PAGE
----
Making relocation easier. Is this a positive trend?

In a continuing stream of court opinions that appear to make it easier for a custodial parent to relocate outside the borders of New Jersey with the children, an unreported decision remanded a relocation case back to the trial judge so that a plenary hearing could be held. Such a hearing was necessary given the competing factual allegations in the certifications submitted by each party. The trial court judge originally decided to deny the relocation request because the proposed move would have had an unacceptably negative impact on the father’s parenting time. While I disagree with the tone of this decision, it signifies a shift in the law.

20-2-8964 Loos v. Brown, App. Div. (per curiam) (6 pp.) The appellate panel reverses a family judge’s determination — reached without benefit of an evidentiary hearing and in the face of competing certifications — that prohibited the primary custodial parent’s (mother) removal of the parties’ child from New Jersey to North Dakota. In denying relief, the trial judge placed too much weight on the impact removal would have on the father’s rights and interests. The judge should not have assigned weight to any of the circumstances contained in the parties’ competing certifications because the facts were largely disputed. The judge should have recognized that the mother had satisfied the burden of presenting a prima facie case, placing the burden of going forward on the father to “produce evidence opposing the move as either not in good faith or inimical to the child’s interest.” Once the mother presented a prima facie case, the judge should have scheduled an evidentiary hearing to resolve the parties’ many factual disputes. The panel remands for an evidentiary hearing.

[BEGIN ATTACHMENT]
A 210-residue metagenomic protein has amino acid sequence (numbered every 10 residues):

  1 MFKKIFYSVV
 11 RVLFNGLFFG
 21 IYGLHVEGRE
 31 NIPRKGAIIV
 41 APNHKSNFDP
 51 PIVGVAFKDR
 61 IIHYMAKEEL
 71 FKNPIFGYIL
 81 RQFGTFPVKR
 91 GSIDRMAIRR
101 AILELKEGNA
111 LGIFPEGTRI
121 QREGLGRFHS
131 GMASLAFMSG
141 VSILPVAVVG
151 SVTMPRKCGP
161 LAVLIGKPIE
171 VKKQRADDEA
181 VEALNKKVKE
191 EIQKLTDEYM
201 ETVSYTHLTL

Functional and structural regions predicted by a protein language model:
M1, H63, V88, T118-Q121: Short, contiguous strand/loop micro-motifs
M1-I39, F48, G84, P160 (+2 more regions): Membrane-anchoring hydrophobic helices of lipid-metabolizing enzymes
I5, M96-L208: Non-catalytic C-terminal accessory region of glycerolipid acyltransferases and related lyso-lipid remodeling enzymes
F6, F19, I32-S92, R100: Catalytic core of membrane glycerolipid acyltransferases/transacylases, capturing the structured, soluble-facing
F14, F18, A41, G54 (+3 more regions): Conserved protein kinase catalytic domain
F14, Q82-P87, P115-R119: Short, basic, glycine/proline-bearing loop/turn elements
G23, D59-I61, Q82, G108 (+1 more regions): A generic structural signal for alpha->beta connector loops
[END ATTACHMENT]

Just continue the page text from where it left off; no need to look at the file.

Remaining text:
About Sandy Durst

Sandy Durst, Esq., is the founding partner of The Durst Firm where he heads the Family Law Department. Individuals facing a divorce benefit from the combination of legal skill, common sense and compassion that Sandy brings to each and every matter. Each case is given the personalized attention it deserves.
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